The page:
De Wayne Buice
(Redirected from Dewayne Buice)
De Wayne Allison Buice
- Bats Right, Throws Right
- Height 6' 0", Weight 170 lb.
- School Cypress College, California State University, Dominguez Hills
- High School Carson (CA) High School
- Debut April 25, 1987
- Final Game June 27, 1989
- Born August 20, 1957 in Lynwood, CA USA
DeWayne Buice was originally signed with the San Francisco Giants as a free agent in 1977. The Giants sent him to the Great Falls Giants, where he recorded 5 saves in 15 games, striking out 30 in 37 innings. He was 1-4 with a 3.65 ERA, but walked 24, almost 6 per 9 innings. Moving up to the Cedar Rapids Giants in 1978, Buice was 3-5 with a 1.70 ERA in 37 games, recording 4 saves. He struck out 68 in 74 innings, but walked 41. Jumping from Low A to AAA in 1979, Buice was 7-5 with 3 saves in 46 games for the Phoenix Giants. His walk rate and BB/K ratio were improving as he walked 44 in 97 innings with 86 strikeouts. Back with Phoenix in 1980, he was 7-4 with 4 saves in 36 games. His walk rate continued to improve: with 88 strikeouts and 38 walks in 100 innings, he walked less than 4 men per 9 ninnings.
In December 1980, the Oakland A's drafted Buice in the minor league draft. They sent Buice down to AA in 1981 and made him the closer for the West Haven A's. In 58 games, he was 8-3 with 15 saves. He struck out 88 (9.66/9), but walked 41 in 82 innings. In 3 innings with the [[AAA}]] Tacoma Tigers, he walked 3 but allowed no runs. Buice pitched 8 more games for West Haven in 1982, posting an excellent 8/40 BB/K ratio in 23 2/3 innings. Moving back up to Tacoma, he was 4-2 with a save in 19 games, with 19 walks and 36 strikeouts in 41 innings. Back with Tacoma in 1983, Buice was 5-3 with 3 saves in 32 games, striking out 41 in 52 1/3 innings (his lowest rate yet) and walking 22. Buice became a minor league free agent after the season and signed with the Cleveland Indians, but was released during spring training. With five seasons at AAA and none in the majors, Buice signed with the Tecolotes de Nuevo Laredo of the Mexican League for 1984. In 14 games, he was 4-1 with a 2.25 ERA with 3 saves, striking out 35 and walking 17 in 40 innings. With Nuevo Laredo in 1985, he was 0-1 with a save in 24 games, striking 37 men out in 33 2/3 inning with 15 walks.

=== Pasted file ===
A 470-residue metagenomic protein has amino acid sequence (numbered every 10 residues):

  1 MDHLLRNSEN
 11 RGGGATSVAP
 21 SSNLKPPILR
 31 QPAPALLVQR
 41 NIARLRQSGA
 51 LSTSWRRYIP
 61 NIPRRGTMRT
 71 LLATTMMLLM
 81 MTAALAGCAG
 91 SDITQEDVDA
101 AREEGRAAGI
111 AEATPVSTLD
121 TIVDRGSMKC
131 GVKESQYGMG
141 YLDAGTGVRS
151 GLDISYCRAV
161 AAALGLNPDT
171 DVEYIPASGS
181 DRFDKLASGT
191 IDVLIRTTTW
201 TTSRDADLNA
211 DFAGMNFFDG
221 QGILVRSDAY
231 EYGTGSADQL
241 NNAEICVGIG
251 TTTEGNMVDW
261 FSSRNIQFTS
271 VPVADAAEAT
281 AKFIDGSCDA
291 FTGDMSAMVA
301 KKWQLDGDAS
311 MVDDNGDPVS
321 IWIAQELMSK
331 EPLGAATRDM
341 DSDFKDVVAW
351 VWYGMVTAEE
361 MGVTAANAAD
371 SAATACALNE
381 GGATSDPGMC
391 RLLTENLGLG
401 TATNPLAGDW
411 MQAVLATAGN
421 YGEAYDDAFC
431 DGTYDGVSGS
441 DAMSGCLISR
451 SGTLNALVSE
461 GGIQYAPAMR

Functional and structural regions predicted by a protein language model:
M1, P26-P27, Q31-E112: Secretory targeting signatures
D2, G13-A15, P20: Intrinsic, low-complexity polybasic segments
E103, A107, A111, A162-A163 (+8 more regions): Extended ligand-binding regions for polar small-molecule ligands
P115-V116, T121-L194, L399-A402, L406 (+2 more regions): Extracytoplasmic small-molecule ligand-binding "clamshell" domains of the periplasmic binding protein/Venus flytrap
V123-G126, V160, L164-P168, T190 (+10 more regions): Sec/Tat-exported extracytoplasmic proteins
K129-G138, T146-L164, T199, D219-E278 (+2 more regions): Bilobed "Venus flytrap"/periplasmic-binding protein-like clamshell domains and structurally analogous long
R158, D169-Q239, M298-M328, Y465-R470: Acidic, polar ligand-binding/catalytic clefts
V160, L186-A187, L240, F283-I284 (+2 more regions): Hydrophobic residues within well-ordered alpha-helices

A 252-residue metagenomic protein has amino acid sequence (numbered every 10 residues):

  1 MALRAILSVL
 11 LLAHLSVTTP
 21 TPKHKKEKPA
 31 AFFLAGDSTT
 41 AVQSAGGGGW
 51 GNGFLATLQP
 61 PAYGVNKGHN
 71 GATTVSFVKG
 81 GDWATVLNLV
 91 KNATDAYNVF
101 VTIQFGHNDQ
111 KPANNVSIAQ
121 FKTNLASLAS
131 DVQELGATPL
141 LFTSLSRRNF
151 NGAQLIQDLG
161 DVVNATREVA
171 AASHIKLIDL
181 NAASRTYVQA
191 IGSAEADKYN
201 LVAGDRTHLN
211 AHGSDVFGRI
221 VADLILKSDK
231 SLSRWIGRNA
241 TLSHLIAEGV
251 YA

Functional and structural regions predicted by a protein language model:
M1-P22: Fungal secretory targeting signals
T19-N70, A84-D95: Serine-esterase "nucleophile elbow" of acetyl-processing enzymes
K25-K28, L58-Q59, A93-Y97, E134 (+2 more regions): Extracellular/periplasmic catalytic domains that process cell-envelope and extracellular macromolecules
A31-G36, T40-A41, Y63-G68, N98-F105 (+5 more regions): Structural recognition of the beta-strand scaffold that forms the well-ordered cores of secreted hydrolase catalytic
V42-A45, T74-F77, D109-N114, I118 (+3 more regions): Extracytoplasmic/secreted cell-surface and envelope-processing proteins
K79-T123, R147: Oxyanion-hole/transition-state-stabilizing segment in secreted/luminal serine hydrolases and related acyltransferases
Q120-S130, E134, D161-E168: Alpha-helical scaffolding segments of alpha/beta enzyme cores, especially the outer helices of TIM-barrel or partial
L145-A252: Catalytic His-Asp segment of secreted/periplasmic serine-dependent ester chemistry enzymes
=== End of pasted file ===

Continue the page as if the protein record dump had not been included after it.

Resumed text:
Buice returned to the States, signing with the California Angels for 1986. The Angels sent him back down to AA with the Midland Angels for most of the year. There, he was 8-6, 3.45 with 14 saves in 45 games. He struck out 73 in 78 1/3 innings and walked only 22. He was impressive in 8 games for the Edmonton Trappers, going 2-1, 0.73 with a save and 11 strikeouts to 3 walks in 12 1/3 innings. Buice began 1987 back with Edmonton, earning 2 saves in 5 games with a 1.08 ERA, before being summoned to Anaheim. The twenty-nine-year old made his major league debut on April 25, 1987. He pitched in 57 games for the Angels, leading the team with 17 saves and going 6-7 with a 3.39 ERA and 109 strikeouts in 114 innings against 40 walks; those 109 strikeouts stood as the Angel franchise relief record until Francisco Rodriguez struck out 123 in 2004. 1987 turned out to be his most successful big league season by far. In 1988, Buice was 2-4, while his ERA ballooned to 5.88, with only 3 saves. His strikeout rate stayed high (38 in 41 1/3 innings), but so did his walks (19). He also spent time in Edmonton in 1988 (0-0, 2.31 ERA, 12 innings, excellent 2/17 BB/K ratio). In March 1989, the Angels traded Buice to the Toronto Blue Jays for Cliff Young. He pitched only 7 games for Toronto, posting a 1-0 record with a 5.82 ERA and a 13/10 BB/K ratio in 17 innings. Pitching for Syracuse, Buice was 4-2 with a 2.47 ERA and 5 saves in 31 games, with 59 strikeouts and 28 walks in 51 innings. The Blue Jays granted him free agency in October.
Buice was in Southern California one evening in November 1987 looking for a Chinese restaurant. After wandering around a neighborhood without much luck, he went into a baseball card store called "The Upper Deck" to ask the owner for directions. The owner recognized Buice and, one thing leading to another, offered him a 12% ownership stake in a baseball card company he was trying to start, if Buice would only get him in touch with the MLBPA. The company was called Upper Deck and Buice entered into a four-year contract with them. After the strike in 1994, Upper Deck gave Buice six more years of ownership. And so, between 1988 and 1998, Buice earned $27 million because he could not find a Chinese restaurant.